This gives an outside viewer the ability to look someone in the eyes while they’re wearing a headset by projecting their eyes in real-time onto its outer surface. This device uses an internal “face imaging camera” that collects image data, then uses a “three-dimensional face model” to recreate “synthetic views of the face.”

While some systems can project what the user within a headset is looking at, “it leaves the onlooker clueless as to what is the state of mind of the user or focus of attention of the user,” Meta said.

Meta has been working on this for a while, publishing its research into creating what it calls “social co-presence” with this feature in 2021. But with Apple’s upcoming Vision Pro having a nearly identical feature called EyeSight, depending on how exactly Apple’s feature works, Meta securing this patent could create a sticky situation for the companies. 

Snap has its eyes peeled

While Google and Meta toil away with headsets, Snap wants to bring mixed reality a few inches closer. 

The social media firm filed a patent application for an “AR/VR enabled contact lens.” Snap’s filing details a system to stream “virtual content on a contact lens,” switching between an unobstructed view and displaying the content depending on environmental conditions that trigger it.

For example, if the contacts enter or exit a certain “geofence” or other geographic locations, they may switch from VR to AR. Users can also request particular operating modes, and the lenses will simply turn off if they run out of power, allowing the wearer to see through them unobstructed. 

In the AR experience, a user’s view is only partially obstructed, as it layers content within the user’s actual field of view. In a VR experience, a user’s view is entirely obstructed and a user’s eyes can only receive light associated with virtual content, creating “a perception that the user is in a virtual environment.”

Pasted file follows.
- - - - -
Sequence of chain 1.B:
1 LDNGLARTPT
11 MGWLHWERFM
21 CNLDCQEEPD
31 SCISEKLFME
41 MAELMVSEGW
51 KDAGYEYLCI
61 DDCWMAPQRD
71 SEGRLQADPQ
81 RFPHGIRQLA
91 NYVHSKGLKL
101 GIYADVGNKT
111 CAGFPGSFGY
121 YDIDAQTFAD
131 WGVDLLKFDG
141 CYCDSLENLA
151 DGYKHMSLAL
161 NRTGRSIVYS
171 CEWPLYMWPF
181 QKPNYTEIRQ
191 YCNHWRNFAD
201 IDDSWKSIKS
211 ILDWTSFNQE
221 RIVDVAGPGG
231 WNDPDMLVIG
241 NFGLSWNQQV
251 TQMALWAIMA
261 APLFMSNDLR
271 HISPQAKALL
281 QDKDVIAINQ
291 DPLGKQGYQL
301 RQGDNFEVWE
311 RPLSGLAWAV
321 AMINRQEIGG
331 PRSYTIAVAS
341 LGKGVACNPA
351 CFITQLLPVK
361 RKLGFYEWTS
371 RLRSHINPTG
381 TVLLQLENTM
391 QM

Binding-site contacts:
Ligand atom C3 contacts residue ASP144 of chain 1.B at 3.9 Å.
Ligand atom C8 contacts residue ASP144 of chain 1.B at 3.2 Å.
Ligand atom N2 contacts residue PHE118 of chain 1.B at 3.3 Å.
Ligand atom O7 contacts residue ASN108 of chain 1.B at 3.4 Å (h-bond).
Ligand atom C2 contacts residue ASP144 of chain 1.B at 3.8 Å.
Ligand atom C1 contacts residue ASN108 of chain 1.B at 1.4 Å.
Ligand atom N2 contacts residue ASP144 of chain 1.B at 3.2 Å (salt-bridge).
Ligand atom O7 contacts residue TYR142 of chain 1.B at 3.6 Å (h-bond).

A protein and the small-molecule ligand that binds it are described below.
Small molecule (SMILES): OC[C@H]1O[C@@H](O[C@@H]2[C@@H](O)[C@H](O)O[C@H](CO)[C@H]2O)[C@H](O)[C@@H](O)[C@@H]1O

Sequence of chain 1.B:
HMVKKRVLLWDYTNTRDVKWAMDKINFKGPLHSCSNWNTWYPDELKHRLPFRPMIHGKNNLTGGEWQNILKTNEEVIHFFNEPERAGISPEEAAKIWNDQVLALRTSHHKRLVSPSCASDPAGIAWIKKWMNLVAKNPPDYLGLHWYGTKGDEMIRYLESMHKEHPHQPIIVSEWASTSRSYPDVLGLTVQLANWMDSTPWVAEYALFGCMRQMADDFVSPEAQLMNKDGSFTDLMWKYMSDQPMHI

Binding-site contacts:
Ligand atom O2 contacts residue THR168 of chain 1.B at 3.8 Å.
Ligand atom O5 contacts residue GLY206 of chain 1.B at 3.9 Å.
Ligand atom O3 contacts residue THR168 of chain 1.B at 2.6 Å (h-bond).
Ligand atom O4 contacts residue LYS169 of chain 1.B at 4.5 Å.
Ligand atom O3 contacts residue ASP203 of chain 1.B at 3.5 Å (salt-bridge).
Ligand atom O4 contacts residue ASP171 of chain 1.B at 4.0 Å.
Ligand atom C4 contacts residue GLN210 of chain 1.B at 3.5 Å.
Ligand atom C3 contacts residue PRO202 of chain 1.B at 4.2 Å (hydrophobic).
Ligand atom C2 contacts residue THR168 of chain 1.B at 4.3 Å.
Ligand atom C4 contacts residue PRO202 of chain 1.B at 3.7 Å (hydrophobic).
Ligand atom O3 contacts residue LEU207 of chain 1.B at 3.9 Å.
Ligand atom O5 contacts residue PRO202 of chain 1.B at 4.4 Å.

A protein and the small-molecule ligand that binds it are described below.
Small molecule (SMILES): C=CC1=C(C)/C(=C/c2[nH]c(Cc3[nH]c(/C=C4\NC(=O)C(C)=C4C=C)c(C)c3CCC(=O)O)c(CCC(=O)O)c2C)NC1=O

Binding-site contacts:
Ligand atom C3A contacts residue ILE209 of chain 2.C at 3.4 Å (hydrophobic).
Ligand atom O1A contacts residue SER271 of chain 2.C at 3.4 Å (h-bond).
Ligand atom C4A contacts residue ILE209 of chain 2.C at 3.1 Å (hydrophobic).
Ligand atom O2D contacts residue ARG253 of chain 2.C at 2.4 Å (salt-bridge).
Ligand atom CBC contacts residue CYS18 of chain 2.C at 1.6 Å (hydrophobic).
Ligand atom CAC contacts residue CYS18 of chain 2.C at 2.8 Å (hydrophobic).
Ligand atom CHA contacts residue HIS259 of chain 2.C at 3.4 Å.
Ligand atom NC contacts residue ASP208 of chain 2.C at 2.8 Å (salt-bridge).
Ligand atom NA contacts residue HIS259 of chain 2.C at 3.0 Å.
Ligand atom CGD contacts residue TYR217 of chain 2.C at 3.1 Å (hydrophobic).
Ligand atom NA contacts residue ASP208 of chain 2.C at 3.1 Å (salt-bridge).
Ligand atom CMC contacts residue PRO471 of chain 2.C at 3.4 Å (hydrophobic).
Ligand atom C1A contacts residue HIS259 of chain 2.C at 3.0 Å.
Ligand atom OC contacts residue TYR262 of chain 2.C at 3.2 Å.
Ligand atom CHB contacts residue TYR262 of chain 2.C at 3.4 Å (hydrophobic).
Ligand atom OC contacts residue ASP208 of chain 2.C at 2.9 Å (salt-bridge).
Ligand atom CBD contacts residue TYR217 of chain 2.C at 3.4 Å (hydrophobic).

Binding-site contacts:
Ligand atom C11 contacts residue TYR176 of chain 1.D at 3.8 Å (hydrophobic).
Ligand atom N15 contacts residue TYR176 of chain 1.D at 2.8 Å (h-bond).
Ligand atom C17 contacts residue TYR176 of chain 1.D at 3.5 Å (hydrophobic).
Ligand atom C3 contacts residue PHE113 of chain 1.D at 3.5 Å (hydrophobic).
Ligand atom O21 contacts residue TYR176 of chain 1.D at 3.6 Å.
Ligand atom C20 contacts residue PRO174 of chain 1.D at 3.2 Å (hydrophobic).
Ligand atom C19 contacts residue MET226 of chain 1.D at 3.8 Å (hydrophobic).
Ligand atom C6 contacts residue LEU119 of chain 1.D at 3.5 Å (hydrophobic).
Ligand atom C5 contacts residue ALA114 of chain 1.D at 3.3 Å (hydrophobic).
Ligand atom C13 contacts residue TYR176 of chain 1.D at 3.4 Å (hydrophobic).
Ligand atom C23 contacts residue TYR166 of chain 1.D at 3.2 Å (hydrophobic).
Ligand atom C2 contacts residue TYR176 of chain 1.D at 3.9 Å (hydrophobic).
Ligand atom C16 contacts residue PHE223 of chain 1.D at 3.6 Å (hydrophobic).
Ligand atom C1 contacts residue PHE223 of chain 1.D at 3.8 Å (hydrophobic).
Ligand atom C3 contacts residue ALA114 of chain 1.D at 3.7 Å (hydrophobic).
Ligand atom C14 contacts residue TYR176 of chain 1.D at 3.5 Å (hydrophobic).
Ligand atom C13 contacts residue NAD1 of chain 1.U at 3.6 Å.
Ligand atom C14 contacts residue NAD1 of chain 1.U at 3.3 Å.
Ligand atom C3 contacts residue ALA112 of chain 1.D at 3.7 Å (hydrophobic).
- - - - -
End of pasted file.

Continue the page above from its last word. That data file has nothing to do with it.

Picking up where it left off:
So how does this even work? Snap said the contact lenses may be charged with “electromagnetic energy (inductance energy) from a power source included in the case.” LEDs embedded in the contact change color to represent things like battery charge level and activity mode, and the lens automatically turns on when coming in contact with a body part. Snap’s filing also mentioned that the lenses may have tiny cameras that record video (because why not?). 

Snap’s argument is that this high-tech contact can increase efficiency by users not needing to switch between AR and VR devices, which “can be daunting and distracting and take away from the overall use and enjoyment of such systems.” 

“The contact lenses reduce the overall complexities involved with providing AR or VR experiences on a device,” Snap said. 

If you feel like you’ve seen this before, it’s because this is reminiscent of an episode of Black Mirror. Quite the selling point, right? 

Whether or not a mixed reality contact is even possible, this kind of tech isn’t unexpected for a company like Snap: The firm has spent years trying to get its AR spectacles off the ground, including with patents for prescription AR glasses and gaze tracking

Photo via the U.S. Patent and Trademark Office.

Apple listens up 

Be honest with yourself: How much time have you wasted looking for a missing earbud? Apple is working on something for that. 

The iPhone maker is seeking to patent new designs for “improving earphone stability.” Essentially, this invention adds an anti-slip mechanism to the surface of the earbud to secure it within the wearer’s ear. Apple lays out a few ways this may work, including a protruding anchor that hooks into the wearer’s ears and what it calls “regional friction zones” that add “grip” in certain locations. 

The anchor offers a way to secure a headphone despite the differing sizes of the “anti-tragus structure of a user’s ear,” which, if you’re not an otolaryngologist, is the little nub on the left side of the ear that can help keep an earbud from sliding out. Apple claims these anchors offer “a simple but secure fit that accommodates many different ear types,” and are particularly helpful for exercising or other activities involving “head acceleration.” 

Apple’s AirPods are a hit among consumers, with the company’s headphones taking up more than 30% of the wireless headphones market last year. But its latest model isn’t selling as well as previous ones, according to Bloomberg, and the company is working on a refresh of the earbuds’ product design, cases and audio quality.

Photos via the U.S. Patent and Trademark Office.